Senior Volunteers Enhance Their Own Lives While Serving Others

Senior Volunteers Enhance Their Own Lives While Serving Others

Many family caregivers are worried about their seniors who are living independently and may be alone much of the time.

There are only so many hours in the week that a working family caregiver can devote to spending with a senior when there is no crisis requiring undivided attention. What that might mean is that your senior loved one could be getting bored or lonely. He or she may need some encouragement to get active and stay engaged.

How else can you get your senior to socialize and engage with others so that they are not isolated or at risk for depression?

Volunteerism is one good way to encourage your senior loved one to get out of the house and help others who could benefit from their expertise and life experience. Not to mention the joy it will bring them when they can help someone or make a difference.

Our grandparents were volunteers delivering home bound seniors meals well into their 80s. They would often joke that they were caring for ‘youngsters’ since many of those they served were younger than they were at the time. They did this for over twenty years and only stopped when the driving and carrying boxes became more difficult.

In other words, you are never too old to help others — and, in doing so, yourselves.

Benefits for Seniors Who Volunteer

We all can see how seniors who are more engaged socially and physically when they have scheduled activities to complete receive physical and mental benefits. A recent study published in the Physiological Bulletin completed a meta-analysis of over 70 studies that included those over 50 who participated in formal volunteering roles.

The studies all measured outcomes such as happiness, physical health, depression, cognitive functioning, feeling of social support and life satisfaction. All things we hope for our senior loved ones!

Their findings of those actively volunteering included a reduction in depression, improved overall health, fewer functional limitations and even improved longevity. The ideal amount of time spent volunteering was 2-3 hours per week. More hours spent volunteering did not appear to correlate a greater benefit for these seniors, nor was a negative impact implied.

Researchers found that when seniors felt appreciated or needed as a volunteer it further improved the relationship between volunteering and their well-being.

Win-Win from Volunteerism

It is amazing to see the way our seniors can be inspired to help others and also to improve their own health and happiness. We can see their sense of purpose, the stories they have to tell about their adventures, and the bonds of friendships they make with those they work with as well as those they serve. What we don’t want to overlook is the other side of the coin, the communities and people that they help! Everyone benefits from volunteerism – it’s a win win!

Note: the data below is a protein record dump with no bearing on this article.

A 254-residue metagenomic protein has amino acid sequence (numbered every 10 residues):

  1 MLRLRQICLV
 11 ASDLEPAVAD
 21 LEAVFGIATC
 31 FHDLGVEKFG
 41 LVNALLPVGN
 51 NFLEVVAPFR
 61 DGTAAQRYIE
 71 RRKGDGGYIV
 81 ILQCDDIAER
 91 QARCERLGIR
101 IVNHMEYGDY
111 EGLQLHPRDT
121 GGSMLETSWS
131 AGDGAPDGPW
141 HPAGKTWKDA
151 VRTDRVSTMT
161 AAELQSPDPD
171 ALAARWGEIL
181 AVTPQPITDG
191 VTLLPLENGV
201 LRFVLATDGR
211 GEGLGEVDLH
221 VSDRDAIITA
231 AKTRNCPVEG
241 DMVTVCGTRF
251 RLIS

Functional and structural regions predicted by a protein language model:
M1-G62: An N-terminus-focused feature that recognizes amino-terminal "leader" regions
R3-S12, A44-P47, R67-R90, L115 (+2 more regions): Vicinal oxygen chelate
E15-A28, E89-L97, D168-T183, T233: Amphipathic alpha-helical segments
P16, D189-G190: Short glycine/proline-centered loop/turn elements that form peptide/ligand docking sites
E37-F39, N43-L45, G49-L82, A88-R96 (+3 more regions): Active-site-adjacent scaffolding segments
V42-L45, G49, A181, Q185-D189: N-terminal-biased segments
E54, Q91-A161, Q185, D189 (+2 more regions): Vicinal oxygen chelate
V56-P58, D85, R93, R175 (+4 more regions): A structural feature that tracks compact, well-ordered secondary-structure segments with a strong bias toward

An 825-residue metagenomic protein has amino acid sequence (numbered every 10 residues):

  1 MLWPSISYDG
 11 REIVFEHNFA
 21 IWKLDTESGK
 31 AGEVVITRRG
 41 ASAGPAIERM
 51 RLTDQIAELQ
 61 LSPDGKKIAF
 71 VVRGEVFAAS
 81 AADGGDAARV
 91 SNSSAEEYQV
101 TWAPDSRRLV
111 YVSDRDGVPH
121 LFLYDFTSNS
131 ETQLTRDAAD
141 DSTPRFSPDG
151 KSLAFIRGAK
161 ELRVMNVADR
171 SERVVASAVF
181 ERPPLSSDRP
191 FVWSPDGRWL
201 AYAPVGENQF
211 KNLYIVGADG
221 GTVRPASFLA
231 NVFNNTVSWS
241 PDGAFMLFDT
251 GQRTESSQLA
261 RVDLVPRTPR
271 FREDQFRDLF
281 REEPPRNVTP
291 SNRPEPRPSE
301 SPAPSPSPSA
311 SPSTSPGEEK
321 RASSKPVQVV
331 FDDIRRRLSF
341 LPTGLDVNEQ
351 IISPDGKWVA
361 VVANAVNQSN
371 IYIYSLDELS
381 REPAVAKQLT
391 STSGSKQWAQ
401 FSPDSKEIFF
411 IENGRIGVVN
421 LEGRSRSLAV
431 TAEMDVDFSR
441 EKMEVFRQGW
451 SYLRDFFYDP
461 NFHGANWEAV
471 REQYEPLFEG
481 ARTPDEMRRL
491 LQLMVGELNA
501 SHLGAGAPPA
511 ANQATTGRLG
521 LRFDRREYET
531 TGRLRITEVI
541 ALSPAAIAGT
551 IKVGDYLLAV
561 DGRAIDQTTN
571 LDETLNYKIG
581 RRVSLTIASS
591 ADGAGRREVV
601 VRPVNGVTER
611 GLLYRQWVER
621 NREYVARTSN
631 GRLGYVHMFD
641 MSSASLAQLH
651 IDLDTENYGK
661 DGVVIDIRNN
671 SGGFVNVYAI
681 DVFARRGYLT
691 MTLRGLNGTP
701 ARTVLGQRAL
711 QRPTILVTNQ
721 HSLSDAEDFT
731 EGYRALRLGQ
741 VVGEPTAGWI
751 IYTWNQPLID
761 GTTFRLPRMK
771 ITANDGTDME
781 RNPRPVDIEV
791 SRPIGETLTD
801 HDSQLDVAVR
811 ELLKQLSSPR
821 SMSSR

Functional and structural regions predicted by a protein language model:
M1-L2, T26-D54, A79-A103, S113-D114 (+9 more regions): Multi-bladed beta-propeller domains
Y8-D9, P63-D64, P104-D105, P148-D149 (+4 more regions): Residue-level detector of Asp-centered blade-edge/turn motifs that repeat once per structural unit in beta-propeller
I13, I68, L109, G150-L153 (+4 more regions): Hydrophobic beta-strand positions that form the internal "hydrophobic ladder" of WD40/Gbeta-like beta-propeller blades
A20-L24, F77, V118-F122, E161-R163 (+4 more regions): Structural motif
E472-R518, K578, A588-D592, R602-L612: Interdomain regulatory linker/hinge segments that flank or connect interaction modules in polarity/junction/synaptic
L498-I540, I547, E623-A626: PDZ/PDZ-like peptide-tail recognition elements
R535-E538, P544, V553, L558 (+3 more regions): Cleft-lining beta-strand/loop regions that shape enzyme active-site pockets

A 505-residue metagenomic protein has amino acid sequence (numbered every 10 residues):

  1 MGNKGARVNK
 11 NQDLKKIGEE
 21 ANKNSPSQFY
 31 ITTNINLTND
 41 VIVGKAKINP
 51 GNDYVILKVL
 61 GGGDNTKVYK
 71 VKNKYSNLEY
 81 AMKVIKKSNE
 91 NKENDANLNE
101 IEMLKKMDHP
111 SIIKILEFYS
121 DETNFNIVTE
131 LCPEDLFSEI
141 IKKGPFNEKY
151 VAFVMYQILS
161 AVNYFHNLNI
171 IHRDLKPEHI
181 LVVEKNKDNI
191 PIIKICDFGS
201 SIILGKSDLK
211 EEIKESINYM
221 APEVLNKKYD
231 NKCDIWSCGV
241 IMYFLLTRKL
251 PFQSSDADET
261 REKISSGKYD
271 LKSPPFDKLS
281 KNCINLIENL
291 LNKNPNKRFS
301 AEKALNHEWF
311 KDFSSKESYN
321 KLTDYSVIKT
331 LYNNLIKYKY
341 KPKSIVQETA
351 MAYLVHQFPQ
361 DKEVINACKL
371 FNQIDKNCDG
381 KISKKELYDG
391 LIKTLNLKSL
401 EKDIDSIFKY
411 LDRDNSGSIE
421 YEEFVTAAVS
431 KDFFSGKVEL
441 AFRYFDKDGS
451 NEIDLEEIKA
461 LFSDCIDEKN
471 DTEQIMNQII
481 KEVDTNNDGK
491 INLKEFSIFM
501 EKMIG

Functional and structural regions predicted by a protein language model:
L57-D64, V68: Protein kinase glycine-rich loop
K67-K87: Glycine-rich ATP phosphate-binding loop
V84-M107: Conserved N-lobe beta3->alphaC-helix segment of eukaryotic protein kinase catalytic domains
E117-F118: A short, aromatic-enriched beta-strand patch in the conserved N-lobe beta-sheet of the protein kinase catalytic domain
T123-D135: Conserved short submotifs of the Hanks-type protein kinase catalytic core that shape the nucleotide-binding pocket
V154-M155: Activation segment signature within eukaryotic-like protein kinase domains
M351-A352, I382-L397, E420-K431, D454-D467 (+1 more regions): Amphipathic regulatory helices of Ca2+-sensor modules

Seniors have been enlisted to help in innumerable ways that benefit so many. If your senior can envision it, has an interest in it or has a location to serve, there is an opportunity waiting for them. These are some examples.

  1. Senior Corps – seniors are involved in government programs, including the Foster Grandparent Program, Retired Senior Volunteer Program, and the Senior Companion Program. In 2010, more than 440,000 Senior Corps volunteers provided 98 million hours of service worth over $2 billion.
  2. Long Term Care Ombudsman – a program of the Administration on Aging which provides advocacy for those in long term care situations.
  3. Organizations of interest to the senior such as the Audubon Society, Library, Quilt Guild, Alzheimer’s Association, Rotary Club, Pilot Association, Kiwanis, Lion’s Club, United Way, Church, Food Bank, Habitat for Humanity, Senior Centers, Meals on Wheels, and a multitude of other groups.
  4. Mentoring school children, tutoring, reading stories, and other tasks as needed to help school children of all ages.
  5. There are meaningful causes for which your senior can volunteer, including helping the homeless, beautifying the shoreline or roadways, saving the whales, rescuing animals from harm, recycling, and other activities that will improve the community and the planet.
  6. Political party or campaign supporter. It doesn’t matter what their opinion might be, they can help local politicians get elected or get others out to vote.
  7. Share their knowledge or work experience such as helping others complete their taxes.
  8. Serve as a docent at the museum or help guests find their seats at the theater and take advantage of the arts.
  9. Visit local senior living facilities, play cards, sing songs, play an instrument, deliver their mail and brighten someone else’s day.
  10. Work with Veterans Affairs, help a vet or a wounded soldier. There are things that your senior can do even if it is simply being a friend.

Encourage Action

You can encourage your senior to become a volunteer if they are hesitant or are not sure what they could do to contribute.

You may need to set up some situations to check a few opportunities out before they feel they have to make a firm commitment. It would be a good idea to be sure they have adequate transportation to get there and back safely.

Caution them to not overdo any activities. Just because they are volunteering doesn’t mean they have to lift things or stand all day just because someone else might be. Remind them to do what they are capable of doing so as to remain safe while they are giving back.

Let them know they have something to contribute to the lives of others.

They will certainly feel a sense of accomplishment, a purpose to the day and socialize with a variety of people. Who knows what other good things it could lead to…friends, good health and fun!

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